Why do women's shirts button on the left?

People have come up with countless theories ranging from the archaic to  the ridiculous. Photo / iStock
People have come up with countless theories ranging from the archaic to the ridiculous. Photo / iStock

We have long known men's shirts have their buttons on the right - while women's blouses button on the left.

But it's safe to say no one has given much thought to why - until now.

A debate has broken out over the reason for the difference, after someone posted the seemingly straightforward question on an internet forum.

Writing on the website Quora, which allows users to post questions for those with expertise on the matter to answer, commenters came up with countless theories ranging from the archaic to the ridiculous. One user, Will Wister, claimed the side on which buttons are sewn is historically related to how the different genders got dressed.

He said: "Women were dressed by servants who tended to be right-handed, while men tended to dress themselves."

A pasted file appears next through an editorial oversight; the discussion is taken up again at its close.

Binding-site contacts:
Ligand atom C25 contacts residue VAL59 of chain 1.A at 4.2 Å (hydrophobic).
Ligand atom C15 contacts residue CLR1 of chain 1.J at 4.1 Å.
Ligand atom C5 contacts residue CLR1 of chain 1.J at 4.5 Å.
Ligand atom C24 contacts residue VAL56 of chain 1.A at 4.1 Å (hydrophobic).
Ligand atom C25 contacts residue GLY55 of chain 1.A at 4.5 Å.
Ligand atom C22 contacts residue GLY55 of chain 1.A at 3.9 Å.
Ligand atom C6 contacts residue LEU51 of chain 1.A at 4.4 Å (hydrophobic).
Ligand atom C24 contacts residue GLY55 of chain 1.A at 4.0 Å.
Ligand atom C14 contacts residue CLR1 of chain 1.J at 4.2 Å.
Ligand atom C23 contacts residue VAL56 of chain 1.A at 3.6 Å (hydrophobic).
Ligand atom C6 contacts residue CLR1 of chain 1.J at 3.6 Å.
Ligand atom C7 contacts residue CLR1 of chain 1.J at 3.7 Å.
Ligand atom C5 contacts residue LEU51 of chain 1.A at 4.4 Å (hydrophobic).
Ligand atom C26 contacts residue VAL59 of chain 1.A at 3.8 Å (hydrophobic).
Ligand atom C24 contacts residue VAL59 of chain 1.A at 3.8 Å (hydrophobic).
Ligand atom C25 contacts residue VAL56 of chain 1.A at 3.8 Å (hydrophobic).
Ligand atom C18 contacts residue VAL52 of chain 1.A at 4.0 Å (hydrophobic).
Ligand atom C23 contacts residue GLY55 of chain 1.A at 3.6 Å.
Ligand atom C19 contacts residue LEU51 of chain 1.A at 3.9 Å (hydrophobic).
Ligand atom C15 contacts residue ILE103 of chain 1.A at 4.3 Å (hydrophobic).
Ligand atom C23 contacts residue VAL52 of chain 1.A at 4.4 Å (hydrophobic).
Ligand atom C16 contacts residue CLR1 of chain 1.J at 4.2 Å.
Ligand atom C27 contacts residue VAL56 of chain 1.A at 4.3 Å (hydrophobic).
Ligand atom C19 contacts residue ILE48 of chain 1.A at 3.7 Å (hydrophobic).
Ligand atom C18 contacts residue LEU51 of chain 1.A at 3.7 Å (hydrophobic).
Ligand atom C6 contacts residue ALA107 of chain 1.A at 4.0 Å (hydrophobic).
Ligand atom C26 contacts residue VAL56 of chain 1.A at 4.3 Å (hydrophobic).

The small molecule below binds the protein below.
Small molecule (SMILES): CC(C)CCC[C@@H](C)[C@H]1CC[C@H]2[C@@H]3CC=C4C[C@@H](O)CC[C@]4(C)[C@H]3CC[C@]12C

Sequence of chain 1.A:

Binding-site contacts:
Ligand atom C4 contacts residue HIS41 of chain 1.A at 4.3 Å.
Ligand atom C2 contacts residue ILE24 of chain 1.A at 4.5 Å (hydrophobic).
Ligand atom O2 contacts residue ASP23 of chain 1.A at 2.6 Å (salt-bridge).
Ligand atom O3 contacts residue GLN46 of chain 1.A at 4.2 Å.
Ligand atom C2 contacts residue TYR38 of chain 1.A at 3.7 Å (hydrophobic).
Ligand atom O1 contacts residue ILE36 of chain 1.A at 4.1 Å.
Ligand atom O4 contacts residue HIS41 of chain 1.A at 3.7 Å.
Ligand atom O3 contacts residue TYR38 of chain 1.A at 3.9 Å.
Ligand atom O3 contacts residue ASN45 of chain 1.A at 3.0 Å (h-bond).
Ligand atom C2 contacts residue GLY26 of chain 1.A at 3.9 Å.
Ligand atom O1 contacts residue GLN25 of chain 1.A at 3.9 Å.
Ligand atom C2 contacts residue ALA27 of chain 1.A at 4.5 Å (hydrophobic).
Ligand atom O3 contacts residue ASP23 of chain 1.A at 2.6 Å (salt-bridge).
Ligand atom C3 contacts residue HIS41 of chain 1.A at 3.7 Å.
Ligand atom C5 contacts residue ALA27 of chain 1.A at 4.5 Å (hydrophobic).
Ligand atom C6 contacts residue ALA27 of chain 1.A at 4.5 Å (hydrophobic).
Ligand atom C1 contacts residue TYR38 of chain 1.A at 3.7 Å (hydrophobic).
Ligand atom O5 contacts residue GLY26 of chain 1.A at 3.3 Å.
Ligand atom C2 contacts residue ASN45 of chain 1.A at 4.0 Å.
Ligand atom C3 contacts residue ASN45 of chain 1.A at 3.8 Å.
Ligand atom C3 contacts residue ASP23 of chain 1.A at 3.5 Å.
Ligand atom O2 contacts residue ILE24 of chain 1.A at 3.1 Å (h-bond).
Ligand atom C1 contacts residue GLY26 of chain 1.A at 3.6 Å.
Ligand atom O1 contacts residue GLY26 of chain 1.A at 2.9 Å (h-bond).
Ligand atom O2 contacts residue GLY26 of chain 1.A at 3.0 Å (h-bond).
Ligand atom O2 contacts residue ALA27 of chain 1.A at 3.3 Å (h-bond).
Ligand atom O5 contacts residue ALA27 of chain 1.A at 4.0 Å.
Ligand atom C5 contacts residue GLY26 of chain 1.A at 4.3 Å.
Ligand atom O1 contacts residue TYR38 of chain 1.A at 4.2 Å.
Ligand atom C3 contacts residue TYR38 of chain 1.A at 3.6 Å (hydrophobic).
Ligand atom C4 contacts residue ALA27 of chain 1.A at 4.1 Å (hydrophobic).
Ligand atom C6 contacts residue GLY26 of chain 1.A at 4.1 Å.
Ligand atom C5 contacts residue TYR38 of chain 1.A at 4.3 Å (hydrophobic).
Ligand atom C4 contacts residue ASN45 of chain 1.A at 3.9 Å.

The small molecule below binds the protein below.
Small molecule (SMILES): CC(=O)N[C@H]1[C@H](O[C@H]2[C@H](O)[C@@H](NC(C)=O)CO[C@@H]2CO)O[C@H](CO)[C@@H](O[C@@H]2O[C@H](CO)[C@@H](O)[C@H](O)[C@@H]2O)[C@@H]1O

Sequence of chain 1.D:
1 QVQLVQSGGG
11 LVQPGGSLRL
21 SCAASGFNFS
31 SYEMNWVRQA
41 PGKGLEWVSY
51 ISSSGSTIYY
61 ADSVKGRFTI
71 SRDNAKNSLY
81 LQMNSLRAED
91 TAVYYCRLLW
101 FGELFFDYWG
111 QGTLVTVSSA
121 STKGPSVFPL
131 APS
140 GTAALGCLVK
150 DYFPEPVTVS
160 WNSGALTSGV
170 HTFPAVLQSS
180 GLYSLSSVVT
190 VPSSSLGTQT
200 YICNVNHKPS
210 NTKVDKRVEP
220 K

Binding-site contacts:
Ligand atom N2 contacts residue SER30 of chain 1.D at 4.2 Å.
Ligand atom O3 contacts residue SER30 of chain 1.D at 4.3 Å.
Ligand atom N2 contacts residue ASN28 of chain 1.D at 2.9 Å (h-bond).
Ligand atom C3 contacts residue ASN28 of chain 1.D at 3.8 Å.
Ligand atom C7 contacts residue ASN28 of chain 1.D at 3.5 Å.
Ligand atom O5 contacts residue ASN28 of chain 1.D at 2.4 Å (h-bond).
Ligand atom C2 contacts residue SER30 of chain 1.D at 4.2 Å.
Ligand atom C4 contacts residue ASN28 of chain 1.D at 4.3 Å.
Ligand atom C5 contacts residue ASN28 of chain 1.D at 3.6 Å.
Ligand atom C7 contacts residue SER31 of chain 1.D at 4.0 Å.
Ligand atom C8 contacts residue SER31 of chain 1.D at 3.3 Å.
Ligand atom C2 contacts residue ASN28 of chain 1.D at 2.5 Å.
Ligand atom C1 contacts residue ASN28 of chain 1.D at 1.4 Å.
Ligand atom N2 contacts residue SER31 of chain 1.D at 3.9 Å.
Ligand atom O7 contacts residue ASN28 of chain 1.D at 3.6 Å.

However, others argued that men were also dressed by servants in the 17th and 18th centuries.

Mr Wister also put forward another theory, writing: "Portraits of Napoleon often depict him with his right hand tucked into his coat, which is only possible because of left-to-right buttoning.

"Napoleon ordered that all women's shirts be buttoned on the opposite side because women used to stick their hands in their shirts to mock him.

"With the buttons on the opposite side, women could no longer mock him."

But according to user Gwen Sawchuk, the answer is in fact related to breastfeeding for women - and self-defence for men. She said: "Women usually hold a baby on their left arm, so their right hand is free to unbutton a blouse for suckling. Men defend themselves with their right hand (sword, or fist) and thus their left hand is available to adjust their clothing."

Others had more bizarre theories. Hanna Svenonius claimed the buttons were designed to stop parishioners getting too excited in church. "Men and women traditionally sat on different sides of the centre aisle, so buttoning the shirts differently made sure nobody could sneak a peek at some naked chest of the opposite sex," she wrote.

- Daily Mail

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